In old versions of Forge the modloading process was almost exactly as it is now, with the main difference being that Forge now displays what step it is at in the debugging process. The init phase consists of two main parts for each mod, pre-initialization and initialization. There is no way to disable/skip these because without them most mods wouldn't work, the game would likely crash, or if you are lucky you just get hit by extremely heavy lag once you start your world and all the mods load then.
Pre-initialization is the phase where mods overwrite or add code to classes from other mods or the vanilla game code. This is used (sometimes) to add debugging code or (more often) to add compatibility fixes and extra features so that all the loaded mods can work together rather than conflict with each other. The setting up of preinit is actually rather fast, the slow part comes when other mods are loaded and the preinit scans all relevant classes, changing what needs to be changed for the mod to work.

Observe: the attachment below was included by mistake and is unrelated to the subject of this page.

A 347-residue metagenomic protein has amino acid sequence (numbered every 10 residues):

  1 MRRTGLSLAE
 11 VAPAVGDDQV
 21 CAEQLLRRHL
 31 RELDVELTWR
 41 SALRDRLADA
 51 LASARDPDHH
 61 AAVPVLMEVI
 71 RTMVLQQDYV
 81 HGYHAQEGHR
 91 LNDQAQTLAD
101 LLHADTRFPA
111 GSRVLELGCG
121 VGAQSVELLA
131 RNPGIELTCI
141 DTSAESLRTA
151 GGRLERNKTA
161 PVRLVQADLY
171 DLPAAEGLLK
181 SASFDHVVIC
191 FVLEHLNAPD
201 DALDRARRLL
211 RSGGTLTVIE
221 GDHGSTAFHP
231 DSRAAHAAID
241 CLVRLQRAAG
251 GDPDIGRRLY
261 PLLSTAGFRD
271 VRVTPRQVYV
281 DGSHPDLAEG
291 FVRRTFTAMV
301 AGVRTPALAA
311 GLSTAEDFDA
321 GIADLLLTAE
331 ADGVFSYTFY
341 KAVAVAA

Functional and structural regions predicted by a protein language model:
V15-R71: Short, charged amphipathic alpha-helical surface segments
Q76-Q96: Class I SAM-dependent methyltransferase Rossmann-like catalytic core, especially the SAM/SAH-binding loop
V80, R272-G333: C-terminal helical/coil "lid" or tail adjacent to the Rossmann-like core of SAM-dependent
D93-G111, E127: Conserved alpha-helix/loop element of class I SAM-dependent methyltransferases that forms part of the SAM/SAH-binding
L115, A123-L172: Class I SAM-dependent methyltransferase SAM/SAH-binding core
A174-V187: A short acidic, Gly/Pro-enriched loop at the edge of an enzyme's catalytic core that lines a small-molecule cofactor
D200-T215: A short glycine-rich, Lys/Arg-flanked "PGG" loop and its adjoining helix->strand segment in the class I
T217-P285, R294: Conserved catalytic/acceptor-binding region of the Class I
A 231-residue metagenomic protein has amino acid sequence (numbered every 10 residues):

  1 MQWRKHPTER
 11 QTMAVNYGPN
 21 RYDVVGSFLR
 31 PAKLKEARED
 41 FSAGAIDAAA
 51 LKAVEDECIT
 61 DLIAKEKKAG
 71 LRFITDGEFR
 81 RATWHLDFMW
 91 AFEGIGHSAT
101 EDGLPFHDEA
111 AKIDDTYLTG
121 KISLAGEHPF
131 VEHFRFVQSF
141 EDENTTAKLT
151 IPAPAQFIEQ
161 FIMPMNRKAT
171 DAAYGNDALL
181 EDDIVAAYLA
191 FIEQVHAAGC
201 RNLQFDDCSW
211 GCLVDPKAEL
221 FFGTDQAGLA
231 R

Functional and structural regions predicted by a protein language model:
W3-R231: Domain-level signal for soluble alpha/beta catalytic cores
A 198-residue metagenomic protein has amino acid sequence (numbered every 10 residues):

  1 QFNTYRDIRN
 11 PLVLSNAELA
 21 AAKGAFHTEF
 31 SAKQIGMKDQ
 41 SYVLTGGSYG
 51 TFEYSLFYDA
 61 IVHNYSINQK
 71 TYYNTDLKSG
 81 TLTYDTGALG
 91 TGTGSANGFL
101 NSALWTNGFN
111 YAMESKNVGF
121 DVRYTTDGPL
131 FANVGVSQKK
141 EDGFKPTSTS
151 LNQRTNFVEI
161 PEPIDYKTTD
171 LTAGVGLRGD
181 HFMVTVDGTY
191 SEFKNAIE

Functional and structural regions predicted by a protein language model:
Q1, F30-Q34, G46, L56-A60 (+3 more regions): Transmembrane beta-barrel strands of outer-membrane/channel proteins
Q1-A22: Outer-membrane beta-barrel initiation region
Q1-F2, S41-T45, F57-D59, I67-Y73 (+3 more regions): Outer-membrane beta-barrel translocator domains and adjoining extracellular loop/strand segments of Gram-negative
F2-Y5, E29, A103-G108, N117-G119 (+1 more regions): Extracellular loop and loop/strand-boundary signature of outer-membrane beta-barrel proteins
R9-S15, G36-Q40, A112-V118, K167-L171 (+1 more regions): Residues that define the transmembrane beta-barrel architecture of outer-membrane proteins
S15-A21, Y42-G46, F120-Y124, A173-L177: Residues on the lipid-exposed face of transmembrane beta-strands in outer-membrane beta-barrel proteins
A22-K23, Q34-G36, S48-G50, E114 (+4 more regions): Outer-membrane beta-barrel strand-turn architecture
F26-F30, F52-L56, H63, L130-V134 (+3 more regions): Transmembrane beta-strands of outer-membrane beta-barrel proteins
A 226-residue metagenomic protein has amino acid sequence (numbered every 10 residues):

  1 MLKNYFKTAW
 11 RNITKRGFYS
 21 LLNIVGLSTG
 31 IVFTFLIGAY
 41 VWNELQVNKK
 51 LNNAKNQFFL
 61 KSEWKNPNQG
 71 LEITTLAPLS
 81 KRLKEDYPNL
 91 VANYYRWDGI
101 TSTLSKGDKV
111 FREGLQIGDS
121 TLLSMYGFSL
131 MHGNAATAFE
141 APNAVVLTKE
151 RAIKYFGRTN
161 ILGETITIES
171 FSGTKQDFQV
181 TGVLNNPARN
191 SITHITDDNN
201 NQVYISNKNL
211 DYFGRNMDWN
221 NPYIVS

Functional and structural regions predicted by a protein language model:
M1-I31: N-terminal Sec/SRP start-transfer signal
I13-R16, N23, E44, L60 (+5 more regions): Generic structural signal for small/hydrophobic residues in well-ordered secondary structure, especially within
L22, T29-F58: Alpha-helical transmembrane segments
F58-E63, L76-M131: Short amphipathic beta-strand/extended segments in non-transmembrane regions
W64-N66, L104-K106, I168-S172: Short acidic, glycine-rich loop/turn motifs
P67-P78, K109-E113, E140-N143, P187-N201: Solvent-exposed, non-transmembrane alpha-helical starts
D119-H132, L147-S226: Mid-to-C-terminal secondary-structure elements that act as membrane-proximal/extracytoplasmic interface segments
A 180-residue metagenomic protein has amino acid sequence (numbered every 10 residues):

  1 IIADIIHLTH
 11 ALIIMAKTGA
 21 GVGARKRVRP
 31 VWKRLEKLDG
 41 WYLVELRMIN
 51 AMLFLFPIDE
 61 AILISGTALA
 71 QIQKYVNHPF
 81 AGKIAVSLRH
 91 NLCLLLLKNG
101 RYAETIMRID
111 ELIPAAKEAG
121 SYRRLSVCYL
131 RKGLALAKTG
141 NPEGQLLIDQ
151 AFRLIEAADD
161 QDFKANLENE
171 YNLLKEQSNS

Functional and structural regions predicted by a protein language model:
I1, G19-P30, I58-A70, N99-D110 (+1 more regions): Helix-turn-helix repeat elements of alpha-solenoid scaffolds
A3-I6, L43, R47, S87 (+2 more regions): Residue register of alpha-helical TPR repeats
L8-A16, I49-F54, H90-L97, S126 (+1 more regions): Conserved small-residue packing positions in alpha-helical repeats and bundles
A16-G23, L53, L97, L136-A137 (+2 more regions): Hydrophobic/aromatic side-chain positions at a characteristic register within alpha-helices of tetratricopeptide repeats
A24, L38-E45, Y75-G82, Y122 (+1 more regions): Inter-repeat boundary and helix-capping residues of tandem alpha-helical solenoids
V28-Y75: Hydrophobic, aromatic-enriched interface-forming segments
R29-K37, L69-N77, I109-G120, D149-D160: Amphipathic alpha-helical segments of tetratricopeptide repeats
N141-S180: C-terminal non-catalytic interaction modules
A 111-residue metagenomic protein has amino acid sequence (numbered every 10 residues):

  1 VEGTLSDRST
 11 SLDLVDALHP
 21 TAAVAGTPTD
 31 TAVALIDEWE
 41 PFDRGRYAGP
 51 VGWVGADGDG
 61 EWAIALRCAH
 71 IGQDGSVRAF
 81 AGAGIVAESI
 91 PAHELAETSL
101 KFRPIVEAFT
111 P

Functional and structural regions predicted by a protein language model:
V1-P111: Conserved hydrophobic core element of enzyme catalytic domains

Initialization is the bigger, bulkier phase where all the mods are actually loaded. This is where all the modifications the preinit phase set up are actually executed and injected into code from other mods during their loading. After the mods are fully loaded they do their background setup, often logging individual steps for debugging phrposes.